Bayesian conditional autoregressive models to assess spatial patterns of diarrhoea risk among children under the age of 5 years in Mbour, Senegal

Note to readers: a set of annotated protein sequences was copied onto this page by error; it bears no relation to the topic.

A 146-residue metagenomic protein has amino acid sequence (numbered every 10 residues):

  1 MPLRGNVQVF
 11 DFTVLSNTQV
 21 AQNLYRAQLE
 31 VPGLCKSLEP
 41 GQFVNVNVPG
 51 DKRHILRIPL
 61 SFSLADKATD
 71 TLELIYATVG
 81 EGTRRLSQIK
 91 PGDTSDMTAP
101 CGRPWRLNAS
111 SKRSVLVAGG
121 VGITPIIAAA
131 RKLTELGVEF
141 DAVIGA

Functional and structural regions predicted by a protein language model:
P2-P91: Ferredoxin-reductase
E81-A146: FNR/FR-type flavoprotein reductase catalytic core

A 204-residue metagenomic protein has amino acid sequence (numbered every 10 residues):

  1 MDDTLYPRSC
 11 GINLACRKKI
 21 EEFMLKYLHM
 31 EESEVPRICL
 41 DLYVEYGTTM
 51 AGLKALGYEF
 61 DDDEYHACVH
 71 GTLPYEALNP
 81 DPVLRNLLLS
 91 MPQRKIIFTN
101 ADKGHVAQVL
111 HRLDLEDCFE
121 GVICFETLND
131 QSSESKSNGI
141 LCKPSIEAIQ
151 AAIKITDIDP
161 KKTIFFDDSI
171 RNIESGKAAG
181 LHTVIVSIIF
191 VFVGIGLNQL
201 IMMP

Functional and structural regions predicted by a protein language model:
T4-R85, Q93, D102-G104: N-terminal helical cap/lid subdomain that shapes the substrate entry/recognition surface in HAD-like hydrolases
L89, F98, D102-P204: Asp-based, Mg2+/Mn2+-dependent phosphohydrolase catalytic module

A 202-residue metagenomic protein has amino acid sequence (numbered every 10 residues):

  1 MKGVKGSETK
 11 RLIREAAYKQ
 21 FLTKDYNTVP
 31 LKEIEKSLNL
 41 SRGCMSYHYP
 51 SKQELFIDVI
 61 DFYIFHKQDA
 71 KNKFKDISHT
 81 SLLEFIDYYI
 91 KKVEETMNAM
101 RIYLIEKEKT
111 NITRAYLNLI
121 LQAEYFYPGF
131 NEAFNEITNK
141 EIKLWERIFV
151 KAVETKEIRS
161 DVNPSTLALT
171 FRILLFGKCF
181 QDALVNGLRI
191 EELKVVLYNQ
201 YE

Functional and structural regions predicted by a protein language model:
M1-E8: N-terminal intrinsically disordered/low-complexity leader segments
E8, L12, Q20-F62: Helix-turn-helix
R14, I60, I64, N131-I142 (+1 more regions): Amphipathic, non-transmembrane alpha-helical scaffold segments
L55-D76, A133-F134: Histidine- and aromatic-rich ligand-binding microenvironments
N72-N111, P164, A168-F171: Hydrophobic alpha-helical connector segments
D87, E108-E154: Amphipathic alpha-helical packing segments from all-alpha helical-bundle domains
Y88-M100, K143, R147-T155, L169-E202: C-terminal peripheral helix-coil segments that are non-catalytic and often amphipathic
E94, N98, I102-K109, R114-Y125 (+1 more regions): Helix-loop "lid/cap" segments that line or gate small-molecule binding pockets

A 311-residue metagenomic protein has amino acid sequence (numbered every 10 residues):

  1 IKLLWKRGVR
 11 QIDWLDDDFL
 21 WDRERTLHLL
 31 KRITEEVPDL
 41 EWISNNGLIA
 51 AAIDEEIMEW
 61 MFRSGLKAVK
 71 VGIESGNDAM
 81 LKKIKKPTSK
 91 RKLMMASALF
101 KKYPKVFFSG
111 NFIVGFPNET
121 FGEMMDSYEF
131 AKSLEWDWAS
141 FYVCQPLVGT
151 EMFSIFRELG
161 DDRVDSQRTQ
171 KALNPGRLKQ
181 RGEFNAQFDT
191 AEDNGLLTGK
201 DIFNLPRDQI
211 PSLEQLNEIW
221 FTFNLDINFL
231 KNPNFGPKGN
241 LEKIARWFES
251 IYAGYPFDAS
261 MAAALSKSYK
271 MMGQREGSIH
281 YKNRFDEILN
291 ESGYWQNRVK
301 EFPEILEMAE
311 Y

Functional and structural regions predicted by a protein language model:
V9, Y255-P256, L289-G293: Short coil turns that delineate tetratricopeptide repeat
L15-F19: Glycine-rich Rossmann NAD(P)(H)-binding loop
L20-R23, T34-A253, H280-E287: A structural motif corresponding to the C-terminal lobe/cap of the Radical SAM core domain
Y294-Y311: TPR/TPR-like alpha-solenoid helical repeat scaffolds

Diarrhoeal diseases remain a major public health problem, causing more than half a million child deaths every year, particularly in low- and middle-income countries (LMICs). Despite existing knowledge on the aetiologies and causes of diarrhoeal diseases, relatively little is known about its spatial patterns in LMICs, including Senegal. In the present study, data from a cross-sectional survey carried out in 2016 were analysed to describe the spatial pattern of diarrhoeal prevalence in children under the age of 5 years in the secondary city of Mbour in the south-western part of Senegal. Bayesian conditional autoregressive (CAR) models with spatially varying coefficients were employed to determine the effect of sociodemographic, economic and climate parameters on diarrhoeal prevalence. We observed substantial spatial heterogeneities in diarrhoea prevalence. Risk maps, stratified by age group, showed that diarrhoeal prevalence was higher in children aged 25-59 months compared to their younger counterparts with the highest risk observed in the north and south peripheral neighbourhoods, especially in Grand Mbour, Médine, Liberté and Zone Sonatel. The posterior relative risk estimate obtained from the Bayesian CAR model indicated that a unit increase in the proportion of people with untreated stored drinking water was associated with a 29% higher risk of diarrhoea. A unit increase in rainfall was also associated with an increase in diarrhoea risk. Our findings suggest that public health officials should integrate disease mapping and cluster analyses and consider the varying effects of sociodemographic factors in developing and implementing areaspecific interventions for reducing diarrhoea.
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